[13:45:51] GORANI: U.S. President Donald Trump spoke to reporters a short time ago on the White House lawn and some of his first words were, "No

collusion, no collusion." Despite repeatedly slamming the Russia investigation. As a witch-hunt, Mr. Trump said he doesn't mind if the

public sees Special Counsel Robert Mueller's report.


DONALD TRUMP, PRESIDENT OF THE UNITED STATES: I had the greatest electoral victory. One of them, the history of our country. Tremendous success.

Tens of millions of voters and now somebody's going to write a report who never got a vote. So we'll see what the report says. Let's see if it's

fair. I have no idea when it's going to be released.


GORANI: All right. Let's bring in CNN contributor, David Swerdlick. He's an assistant editor at the Washington Post.

So if the president says let the people see the report, does that mean we will see the report when it's published?

DAVID SWERDLICK, CNN CONTRIBUTOR: I don't think we know the answer to that yet, Hala. I mean, first of all, the president has an interest in looking

like he has nothing to hide. A political interest. Putting aside legal considerations. He doesn't want to suggest to the public, to the press

that he's sweating this that he has anything to worry about.

On the other hand, he knows that he has his recently selected new attorney general who's been sort of murky about what parts, if any, of the report,

that he'll put forward. And he knows that the special counsel statute is on his side.

The special counsel statute requires Special Counsel Mueller to give the report to the attorney general. The attorney general can then decide what,

if any, he'll turn over to Congress or make public.

GORANI: Now, another big headline making development, I guess, in the Trump administration is the president's -- who is continuing to attack a

dead senator, John McCain.


GORANI: What's his calculation here?

SWERDLICK: So, clearly this is unbecoming, un-presidential. But I think the calculation on President Trump's part is that it's a way for him to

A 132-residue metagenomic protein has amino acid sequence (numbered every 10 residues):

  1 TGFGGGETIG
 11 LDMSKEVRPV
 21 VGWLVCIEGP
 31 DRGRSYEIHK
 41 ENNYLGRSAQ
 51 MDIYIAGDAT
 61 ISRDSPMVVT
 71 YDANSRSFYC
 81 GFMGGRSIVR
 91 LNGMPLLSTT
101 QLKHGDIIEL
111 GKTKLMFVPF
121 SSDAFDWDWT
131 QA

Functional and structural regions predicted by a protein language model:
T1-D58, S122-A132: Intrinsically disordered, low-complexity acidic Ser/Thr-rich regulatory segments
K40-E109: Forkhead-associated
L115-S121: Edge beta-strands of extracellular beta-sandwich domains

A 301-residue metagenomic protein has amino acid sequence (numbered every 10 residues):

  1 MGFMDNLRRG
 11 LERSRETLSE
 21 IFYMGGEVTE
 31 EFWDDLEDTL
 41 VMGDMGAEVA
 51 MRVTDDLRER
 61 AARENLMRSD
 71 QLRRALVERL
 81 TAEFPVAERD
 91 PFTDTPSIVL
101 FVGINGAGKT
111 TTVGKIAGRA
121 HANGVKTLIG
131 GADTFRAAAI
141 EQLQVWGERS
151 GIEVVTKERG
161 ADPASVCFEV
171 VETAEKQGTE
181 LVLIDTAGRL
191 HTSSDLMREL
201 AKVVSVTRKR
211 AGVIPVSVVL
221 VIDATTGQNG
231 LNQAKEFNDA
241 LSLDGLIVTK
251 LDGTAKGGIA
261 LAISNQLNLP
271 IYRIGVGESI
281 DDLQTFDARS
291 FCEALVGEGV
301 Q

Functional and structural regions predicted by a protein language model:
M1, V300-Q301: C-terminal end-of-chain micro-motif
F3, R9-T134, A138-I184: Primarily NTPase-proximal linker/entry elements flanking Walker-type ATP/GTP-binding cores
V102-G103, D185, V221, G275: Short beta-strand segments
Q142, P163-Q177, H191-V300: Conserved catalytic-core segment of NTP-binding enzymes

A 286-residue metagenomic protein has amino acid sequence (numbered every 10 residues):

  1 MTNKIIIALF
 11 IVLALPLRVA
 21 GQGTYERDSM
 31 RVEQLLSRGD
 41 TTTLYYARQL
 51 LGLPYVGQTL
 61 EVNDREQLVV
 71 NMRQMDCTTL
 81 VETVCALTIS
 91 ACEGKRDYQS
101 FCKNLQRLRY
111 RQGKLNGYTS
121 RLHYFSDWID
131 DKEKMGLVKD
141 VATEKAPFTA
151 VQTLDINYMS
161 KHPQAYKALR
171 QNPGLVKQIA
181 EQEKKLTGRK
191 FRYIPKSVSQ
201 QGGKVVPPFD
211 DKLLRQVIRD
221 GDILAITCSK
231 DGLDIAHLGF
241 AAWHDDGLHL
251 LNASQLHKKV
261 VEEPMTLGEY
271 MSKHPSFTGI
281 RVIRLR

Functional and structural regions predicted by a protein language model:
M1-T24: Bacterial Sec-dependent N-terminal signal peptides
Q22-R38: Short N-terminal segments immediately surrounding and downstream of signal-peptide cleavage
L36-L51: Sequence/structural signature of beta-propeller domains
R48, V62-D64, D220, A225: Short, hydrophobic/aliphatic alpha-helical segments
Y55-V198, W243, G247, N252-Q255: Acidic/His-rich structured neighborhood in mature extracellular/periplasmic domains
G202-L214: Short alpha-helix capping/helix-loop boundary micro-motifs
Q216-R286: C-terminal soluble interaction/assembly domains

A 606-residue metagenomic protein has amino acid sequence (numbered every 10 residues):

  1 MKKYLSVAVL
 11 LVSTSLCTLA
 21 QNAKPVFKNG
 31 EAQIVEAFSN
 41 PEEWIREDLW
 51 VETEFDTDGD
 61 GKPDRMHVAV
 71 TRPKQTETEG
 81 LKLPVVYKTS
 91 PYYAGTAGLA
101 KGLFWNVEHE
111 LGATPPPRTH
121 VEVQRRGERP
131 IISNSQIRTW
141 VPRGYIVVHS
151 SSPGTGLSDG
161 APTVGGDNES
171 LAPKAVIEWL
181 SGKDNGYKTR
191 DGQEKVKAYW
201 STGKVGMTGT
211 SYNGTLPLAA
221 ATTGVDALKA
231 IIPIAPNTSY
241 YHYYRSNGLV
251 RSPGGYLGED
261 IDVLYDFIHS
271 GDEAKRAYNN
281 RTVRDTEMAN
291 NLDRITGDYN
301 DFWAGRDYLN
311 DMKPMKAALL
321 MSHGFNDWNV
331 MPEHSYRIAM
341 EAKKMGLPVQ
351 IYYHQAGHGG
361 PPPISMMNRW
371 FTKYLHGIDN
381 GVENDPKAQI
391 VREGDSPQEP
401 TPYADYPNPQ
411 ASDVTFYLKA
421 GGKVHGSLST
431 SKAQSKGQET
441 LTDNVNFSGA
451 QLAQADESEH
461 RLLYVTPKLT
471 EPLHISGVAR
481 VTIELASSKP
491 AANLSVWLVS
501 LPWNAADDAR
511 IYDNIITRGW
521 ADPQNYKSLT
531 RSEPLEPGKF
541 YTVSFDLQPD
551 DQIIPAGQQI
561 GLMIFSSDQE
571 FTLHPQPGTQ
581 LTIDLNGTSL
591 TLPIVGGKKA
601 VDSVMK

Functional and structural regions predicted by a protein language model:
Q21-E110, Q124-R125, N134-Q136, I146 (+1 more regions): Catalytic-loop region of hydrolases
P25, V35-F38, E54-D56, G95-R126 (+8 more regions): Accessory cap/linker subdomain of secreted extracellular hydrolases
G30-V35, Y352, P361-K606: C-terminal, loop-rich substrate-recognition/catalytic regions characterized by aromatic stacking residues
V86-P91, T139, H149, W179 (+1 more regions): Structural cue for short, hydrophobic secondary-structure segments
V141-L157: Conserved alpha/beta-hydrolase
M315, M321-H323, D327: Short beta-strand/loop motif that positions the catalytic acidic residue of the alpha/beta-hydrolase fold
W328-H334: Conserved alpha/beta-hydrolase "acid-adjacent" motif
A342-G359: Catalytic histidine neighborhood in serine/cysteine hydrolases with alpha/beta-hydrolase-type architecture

signal, yet again, to his core supporters, his political base that he is not of the main line establishment Republican brand.

He is something a part and different from them and that he is the, sort of, tribune on the people on their side. The old Republican guard was not on

their side. Unfortunately, he's dancing on the grave of the late Senator McCain to do it.

GORANI: I was going to say I don't know when a strategy that involves attacking a dead person ever works, but maybe in his own conventional way

he thinks that it'll earn him some points.

The other thing that he's been doing, as well, is sparring with his advisor Kellyanne Conway's husband, George Conway, who's been very critical of the

president. Questioning his mental health. He even -- he's calling him a whack job. A total loser. Is this is a calculated distraction from other

things he may not want people to talk about?

SWERDLICK: I do think the president likes this combative element of politics more than he likes some of the other elements of politics.

Certainly more than he likes getting into the weeds of policy discussion and he feels comfortable on this turf, Hala. And so he's willing to go

into this fight.

But in some sense, this is a boiling over of a feuds that's been simmering. George Conway, Kellyanne Conway's husband, has really, over the course of

the last two years, ratcheted up his criticism of the president. Wrote a couple of pieces for the Washington Post last year criticizing Trump's

policy ideas. Wrote one piece for the New York Times. Also criticizing the president.

And this Twitter war, I think now, is this sort of simmering feud coming full blown out into the open, as we wait for the Mueller report to drop,

which we're not 100 percent sure when that will be.

GORANI: All right. Thanks very much. David Swerdlick of the Washington Post.